We signed the papers and started tearing up the existing interior in June 2011. Because we gutted the entire interior, we had to start from scratch, including ripping out 100-year-old ceilings. When we first poked our heads above the original drop ceiling, we found another drop ceiling (go figure?). Once we got above that, we found the original ceiling of beautifully exposed timbers and exposed brick on the west wall. Once we saw that, there was no way we couldn’t yank down the ceilings. Now the reception/waiting area has 20-foot ceilings and 32 custom-made hanging lights. At night it looks like a cross between a starry sky and those candle-lit paper lanterns from India. Beautiful!

After the initial rough interior was done, we collaborated with our friend Brooks Howald to build all of the stations and reception area. We eventually opened the salon in September 2011. We keep things fresh by consistently changing the front window design with spring, summer, autumn and holiday-specific designs.

What feeling/mood are you trying to convey to your clients?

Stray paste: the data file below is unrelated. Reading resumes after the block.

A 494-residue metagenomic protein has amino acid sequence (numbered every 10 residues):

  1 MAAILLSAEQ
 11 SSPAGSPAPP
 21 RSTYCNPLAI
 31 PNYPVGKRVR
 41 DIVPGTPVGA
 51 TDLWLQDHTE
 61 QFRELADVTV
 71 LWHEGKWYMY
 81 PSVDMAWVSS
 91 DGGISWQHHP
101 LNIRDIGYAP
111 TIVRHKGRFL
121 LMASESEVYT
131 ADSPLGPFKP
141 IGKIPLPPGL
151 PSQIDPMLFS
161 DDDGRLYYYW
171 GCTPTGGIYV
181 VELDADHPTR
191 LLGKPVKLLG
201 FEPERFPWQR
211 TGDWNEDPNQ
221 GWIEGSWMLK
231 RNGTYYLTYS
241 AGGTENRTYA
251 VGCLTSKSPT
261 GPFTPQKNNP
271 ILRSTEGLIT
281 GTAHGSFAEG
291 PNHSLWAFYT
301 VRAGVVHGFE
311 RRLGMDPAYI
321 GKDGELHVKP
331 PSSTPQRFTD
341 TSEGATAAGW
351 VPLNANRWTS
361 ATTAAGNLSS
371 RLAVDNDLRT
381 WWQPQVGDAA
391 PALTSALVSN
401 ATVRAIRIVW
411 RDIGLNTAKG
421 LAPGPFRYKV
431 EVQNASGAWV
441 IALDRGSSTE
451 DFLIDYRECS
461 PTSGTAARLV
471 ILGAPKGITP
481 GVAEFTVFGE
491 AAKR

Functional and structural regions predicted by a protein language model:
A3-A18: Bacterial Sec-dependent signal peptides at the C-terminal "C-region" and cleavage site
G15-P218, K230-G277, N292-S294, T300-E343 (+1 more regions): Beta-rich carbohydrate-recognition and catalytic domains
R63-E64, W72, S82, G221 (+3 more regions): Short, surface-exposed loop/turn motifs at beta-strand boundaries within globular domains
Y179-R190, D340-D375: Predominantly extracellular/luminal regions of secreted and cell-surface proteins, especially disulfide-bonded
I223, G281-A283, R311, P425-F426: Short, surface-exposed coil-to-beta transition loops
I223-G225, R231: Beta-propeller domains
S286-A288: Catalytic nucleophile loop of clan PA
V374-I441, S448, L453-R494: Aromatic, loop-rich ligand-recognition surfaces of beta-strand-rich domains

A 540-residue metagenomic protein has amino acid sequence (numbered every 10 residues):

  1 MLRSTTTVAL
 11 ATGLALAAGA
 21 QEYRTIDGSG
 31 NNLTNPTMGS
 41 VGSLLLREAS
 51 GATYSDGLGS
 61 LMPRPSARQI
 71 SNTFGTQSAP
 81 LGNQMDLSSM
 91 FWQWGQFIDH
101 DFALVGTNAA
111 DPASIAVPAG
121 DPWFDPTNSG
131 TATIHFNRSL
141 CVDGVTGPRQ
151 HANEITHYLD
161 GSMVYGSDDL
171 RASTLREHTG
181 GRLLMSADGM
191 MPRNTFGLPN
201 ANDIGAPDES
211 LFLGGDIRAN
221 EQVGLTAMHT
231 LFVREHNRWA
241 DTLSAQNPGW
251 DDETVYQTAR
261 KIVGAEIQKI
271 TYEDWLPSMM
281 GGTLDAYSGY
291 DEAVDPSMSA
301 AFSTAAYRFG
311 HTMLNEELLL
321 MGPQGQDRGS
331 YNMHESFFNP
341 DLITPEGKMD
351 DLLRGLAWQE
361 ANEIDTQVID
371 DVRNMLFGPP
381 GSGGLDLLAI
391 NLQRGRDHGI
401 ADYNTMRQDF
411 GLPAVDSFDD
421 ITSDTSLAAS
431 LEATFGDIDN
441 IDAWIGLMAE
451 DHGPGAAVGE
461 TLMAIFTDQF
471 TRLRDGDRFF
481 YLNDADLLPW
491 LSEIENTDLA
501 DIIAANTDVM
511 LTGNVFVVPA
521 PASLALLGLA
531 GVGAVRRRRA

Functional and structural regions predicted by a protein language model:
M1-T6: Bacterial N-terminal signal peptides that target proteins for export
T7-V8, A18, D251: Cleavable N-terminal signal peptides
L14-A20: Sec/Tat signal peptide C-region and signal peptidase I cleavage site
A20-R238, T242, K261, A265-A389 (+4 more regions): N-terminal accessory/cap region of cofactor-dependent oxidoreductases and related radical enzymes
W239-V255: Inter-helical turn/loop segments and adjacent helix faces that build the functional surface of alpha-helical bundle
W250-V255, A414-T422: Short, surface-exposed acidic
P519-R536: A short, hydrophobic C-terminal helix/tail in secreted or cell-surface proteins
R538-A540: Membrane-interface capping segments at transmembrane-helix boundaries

That’s sort of a two-part answer: As simple as this sounds, the feeling we want to convey to our clients is “family.” It’s such a compliment when a client just stops by to say “hello”. When that happens, we know things are going well.

We also want people to be inspired. We want to expose people to something new, be it a band they’ve never heard of, a new local painter they’ve never seen, a new admiration for tattoos, a new flavor of tea, or a new way to use the extra 15 minutes they gained by showing up just a tad early. We want them to want to come back and enjoy every minute that they’re in the salon.

What was the space before you moved in?